Table 2bis : Strict semantics

       
       
      u
      d
      ud
      cv(Top) Up Down Down
      cv(Middle) Up Down Down
      cv(Bottom) Up Down Down
      ctv(Top) Compilation error Compilation error Compilation error
      ctv(Middle) Compilation error Compilation error Compilation error
      ctv(Bottom) Up Down Down
      inv(Top) Compilation error Compilation error Compilation error
      inv(Middle) Up Down Down
      inv(Bottom) Up Down Down

      Note : Redefinitions with different type of argument is forbiden. Down::cv(Middle) and ctv(Middle) cannot be defined but Down::cv(Top) and Down::ctv(Bottom) can.
      Slots (1,2) and (1,3) are yellow since cv cannot be specialized in cv(Middle) but do not generate runtime errors since cv(Top) exists in Down. Covariant redefinitions are forbiden as contravariant ones, the latter generate compilation errors: blue slot(5,3).

      Table 2ter : Dont-surprise-the-programner semantics

       
       
      u
      d
      ud
      cv(Top) Up Up Up
      cv(Middle) Up Down Down
      cv(Bottom) Up Down Down
      ctv(Top) Compilation error Compilation error Compilation error
      ctv(Middle) Compilation error Compilation error Compilation error
      ctv(Bottom) Up Up Up
      inv(Top) Compilation error Compilation error Compilation error
      inv(Middle) Up Down Down
      inv(Bottom) Up Down Down

      Note : Suggested bu Howard Lovatt. Columns 2, d, and 3, ud, should be the same since the object in question is a d. Row 5, ctv(m), column 3, ud, should be E, since most programmers wouldn't expect to have to re-compile super classes when deriving. Contravariance is forbiden.


      My favorites are :
          winner : Table 1; allows consitent covariant and contravariant redefinitions and incremental compilers. Homogeneous behavior.
          outsider : Table 2bis : Simple. Homegenous behavior but misses advantages of Table 1.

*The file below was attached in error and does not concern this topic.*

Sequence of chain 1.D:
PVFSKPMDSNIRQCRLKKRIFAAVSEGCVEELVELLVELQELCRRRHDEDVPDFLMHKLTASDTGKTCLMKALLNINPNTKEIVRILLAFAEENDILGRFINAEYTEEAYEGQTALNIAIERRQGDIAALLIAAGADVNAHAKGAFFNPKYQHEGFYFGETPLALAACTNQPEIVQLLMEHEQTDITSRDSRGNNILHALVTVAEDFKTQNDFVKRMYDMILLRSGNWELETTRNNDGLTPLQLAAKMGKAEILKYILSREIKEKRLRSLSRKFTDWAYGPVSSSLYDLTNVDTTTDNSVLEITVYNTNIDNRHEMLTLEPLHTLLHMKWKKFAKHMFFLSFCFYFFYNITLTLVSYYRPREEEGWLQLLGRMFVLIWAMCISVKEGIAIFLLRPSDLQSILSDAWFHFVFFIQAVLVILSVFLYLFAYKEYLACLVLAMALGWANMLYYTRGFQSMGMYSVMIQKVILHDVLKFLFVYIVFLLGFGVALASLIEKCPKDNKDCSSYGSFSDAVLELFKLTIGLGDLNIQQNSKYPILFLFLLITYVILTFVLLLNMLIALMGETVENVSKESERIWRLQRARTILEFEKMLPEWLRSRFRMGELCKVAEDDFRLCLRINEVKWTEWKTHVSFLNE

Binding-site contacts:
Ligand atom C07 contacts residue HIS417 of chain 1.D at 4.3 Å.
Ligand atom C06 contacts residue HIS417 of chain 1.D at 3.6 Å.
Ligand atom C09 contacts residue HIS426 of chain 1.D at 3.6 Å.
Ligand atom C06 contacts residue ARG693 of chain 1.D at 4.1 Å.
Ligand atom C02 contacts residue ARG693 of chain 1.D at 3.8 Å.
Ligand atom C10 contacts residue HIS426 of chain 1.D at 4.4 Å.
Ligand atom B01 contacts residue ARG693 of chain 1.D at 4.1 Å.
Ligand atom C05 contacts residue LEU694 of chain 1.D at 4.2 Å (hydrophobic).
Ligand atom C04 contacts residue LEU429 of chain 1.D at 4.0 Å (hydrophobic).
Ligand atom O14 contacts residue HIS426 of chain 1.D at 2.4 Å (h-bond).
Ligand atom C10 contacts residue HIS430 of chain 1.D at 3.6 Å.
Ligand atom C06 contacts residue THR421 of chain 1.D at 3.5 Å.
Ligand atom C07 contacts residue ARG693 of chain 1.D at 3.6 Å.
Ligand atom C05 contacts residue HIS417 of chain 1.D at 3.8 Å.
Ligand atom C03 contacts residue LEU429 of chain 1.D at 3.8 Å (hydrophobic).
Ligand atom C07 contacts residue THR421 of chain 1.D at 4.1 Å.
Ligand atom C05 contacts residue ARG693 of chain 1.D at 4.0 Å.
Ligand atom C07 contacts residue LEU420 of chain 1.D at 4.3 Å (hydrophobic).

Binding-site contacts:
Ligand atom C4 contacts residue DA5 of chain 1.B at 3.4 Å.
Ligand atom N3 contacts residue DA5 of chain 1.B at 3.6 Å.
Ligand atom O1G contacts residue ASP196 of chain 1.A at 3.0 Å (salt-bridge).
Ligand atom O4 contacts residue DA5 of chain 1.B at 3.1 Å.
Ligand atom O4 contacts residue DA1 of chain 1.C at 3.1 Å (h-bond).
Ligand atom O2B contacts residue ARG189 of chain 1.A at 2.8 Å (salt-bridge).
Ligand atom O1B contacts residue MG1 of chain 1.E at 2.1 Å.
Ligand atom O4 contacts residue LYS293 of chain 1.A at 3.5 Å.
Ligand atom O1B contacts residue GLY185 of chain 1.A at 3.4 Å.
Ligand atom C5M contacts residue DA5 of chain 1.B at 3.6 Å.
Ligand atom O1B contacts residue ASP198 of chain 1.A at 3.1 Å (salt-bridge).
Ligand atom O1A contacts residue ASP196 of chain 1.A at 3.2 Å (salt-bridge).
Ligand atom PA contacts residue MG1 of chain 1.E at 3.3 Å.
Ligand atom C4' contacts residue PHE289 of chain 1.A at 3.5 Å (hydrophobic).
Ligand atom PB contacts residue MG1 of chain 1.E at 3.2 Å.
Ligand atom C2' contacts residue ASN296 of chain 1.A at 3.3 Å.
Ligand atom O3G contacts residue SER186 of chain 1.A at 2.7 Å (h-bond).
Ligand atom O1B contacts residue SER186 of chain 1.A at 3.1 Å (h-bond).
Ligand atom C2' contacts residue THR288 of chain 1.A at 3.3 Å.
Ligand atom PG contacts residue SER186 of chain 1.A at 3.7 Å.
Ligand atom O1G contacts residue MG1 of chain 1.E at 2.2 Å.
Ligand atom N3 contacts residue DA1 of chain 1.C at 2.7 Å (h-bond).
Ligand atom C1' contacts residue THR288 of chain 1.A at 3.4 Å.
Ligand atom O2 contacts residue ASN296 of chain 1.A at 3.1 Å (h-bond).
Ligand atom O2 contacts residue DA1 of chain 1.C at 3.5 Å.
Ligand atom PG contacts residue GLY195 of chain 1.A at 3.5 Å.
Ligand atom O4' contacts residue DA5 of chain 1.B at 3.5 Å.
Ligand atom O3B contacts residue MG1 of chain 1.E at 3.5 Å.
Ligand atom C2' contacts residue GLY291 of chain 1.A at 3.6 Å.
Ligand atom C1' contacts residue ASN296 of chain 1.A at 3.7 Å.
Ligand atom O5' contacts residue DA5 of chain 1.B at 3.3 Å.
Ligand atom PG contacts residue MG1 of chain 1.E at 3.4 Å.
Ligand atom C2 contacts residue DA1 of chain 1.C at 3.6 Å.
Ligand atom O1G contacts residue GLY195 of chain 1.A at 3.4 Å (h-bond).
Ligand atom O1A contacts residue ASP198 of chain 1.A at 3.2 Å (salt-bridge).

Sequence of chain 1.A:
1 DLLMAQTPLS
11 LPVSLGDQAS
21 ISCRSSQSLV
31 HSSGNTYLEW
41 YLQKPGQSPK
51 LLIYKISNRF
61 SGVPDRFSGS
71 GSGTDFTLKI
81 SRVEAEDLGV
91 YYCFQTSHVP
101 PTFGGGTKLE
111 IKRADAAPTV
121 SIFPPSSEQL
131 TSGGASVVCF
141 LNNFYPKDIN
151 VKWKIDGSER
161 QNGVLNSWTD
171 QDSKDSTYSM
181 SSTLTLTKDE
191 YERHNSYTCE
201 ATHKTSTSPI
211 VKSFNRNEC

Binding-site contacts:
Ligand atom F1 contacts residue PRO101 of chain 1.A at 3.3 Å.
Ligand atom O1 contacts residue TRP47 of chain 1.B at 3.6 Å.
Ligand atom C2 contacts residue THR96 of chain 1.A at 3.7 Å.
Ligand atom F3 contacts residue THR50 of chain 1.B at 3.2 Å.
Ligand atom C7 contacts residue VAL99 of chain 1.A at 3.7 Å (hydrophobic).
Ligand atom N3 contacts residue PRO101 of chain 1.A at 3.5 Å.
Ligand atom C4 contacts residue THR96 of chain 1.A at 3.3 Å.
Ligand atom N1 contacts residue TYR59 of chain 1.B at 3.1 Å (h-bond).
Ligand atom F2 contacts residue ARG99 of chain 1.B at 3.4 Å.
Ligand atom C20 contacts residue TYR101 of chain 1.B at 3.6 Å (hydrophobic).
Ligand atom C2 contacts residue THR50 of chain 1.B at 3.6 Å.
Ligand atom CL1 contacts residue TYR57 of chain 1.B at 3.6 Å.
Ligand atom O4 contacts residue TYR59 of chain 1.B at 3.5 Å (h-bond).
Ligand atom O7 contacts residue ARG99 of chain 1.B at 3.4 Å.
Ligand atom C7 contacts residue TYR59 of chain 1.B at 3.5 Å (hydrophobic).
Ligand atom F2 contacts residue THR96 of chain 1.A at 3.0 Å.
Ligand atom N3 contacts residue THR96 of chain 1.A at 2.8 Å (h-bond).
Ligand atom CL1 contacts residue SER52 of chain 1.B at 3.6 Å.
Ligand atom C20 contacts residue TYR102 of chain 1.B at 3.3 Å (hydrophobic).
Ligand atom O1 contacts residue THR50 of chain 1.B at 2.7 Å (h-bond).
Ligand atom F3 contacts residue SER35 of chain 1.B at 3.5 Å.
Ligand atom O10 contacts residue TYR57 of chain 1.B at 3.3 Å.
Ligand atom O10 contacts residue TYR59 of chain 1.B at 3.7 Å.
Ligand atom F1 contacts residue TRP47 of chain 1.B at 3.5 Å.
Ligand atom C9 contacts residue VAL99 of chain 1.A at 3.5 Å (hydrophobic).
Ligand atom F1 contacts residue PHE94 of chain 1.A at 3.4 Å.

outsider : Table 2 : Close to popular OO languages. Simple incremental modification to compilers of Java and C++ to apply it. But heterogeneous...


      Color interpretation

      • red : runtime error
      • orange : potential runtime error
      • yellow : correct but different from the reasonable semantics (not the most specialized)
      • blue : over-constrained (no solution found while one exists)

      4. Languages semantics

      Table 3 : Ada 95

       

       
       
      u
      d
      ud
      cv(Top) Up Up Up
      cv(Middle) Compilation error Down Compilation error
      cv(Bottom) Compilation error Compilation error Compilation error
      ctv(Top) Compilation error Compilation error Compilation error
      ctv(Middle) Compilation error Down Compilation error
      ctv(Bottom) Up Up Up

       

      Note : A lot of over-constraints that may be explain by the phrase (Ada95 Ref. Manual) "No complicated method lookup is involved" 3.9(1e) but the constraints seem be the result of a non-use of argument type conformance. See code and result.
       

      Table 4 : C++, Scala 1.1

       
       
      u
      d
      ud
      cv(Top) Up Compilation error Up
      cv(Middle) Up Down Up
      cv(Bottom) Up Down Up
      ctv(Top) Compilation error Compilation error Compilation error
      ctv(Middle) Compilation error Down Compilation error
      ctv(Bottom) Up Down Up

       

      Note : Invariant semantics (ud shows that no covariant or contravariant is taken into account); slot (1,2) is over-constrained. See code and results for C++. See code and results for Scala.
       

      Table 5 : C#

       
       
      u
      d
      ud
      cv(Top) Up Up Up
      cv(Middle) Up Down Up
      cv(Bottom) Up Down Up
      ctv(Top) Compilation error Compilation error Compilation error
      ctv(Middle) Compilation error Down Compilation error
      ctv(Bottom) Up Down Up

       

      Note : Invariant semantics (ud shows that no covariant or contravariant is taken into account). This is the pragmatic semantics. See code and results.
       

      Table 6 : CLOS and Dylan
       
       
      u
      d
      ud
      cv(Top) Up Up Up
      cv(Middle) Up Down Down
      cv(Bottom) Up Down Down
      ctv(Top) Runtime error Runtime error Runtime error
      ctv(Middle) Runtime error Down Down
      ctv(Bottom) Up Down Down

       

      Note : Close to reasonable semantics, accepts typing runtime risks. For CLOS, see code and results. For Dylan, see code and results.
       

      Table 7 : Eiffel

       

       
       
      u
      d
      ud
      cv(Top) Up Compilation error Down
      cv(Middle) Up Down Down
      cv(Bottom) Up Down Down
      ctv(Top) Compilation error Compilation error Compilation error
      ctv(Middle) Compilation error Compilation error Compilation error
      ctv(Bottom) Up Up Up

       

       

      Note : Covariant semantics, contravariance forbiden (lines 4, 5 and 6); slot (1,3) is runtime error prone. See code and results.
      A recent proposal from B. meyer to remove the slot (1,3) problem is discussed here : CATcalls.
      A possible code transformation to make Eiffel match the "reasonable sematics".
       

      Table 7.5 : Go

       
       
      u
      d
      ud
      cv(Top) Up Down Down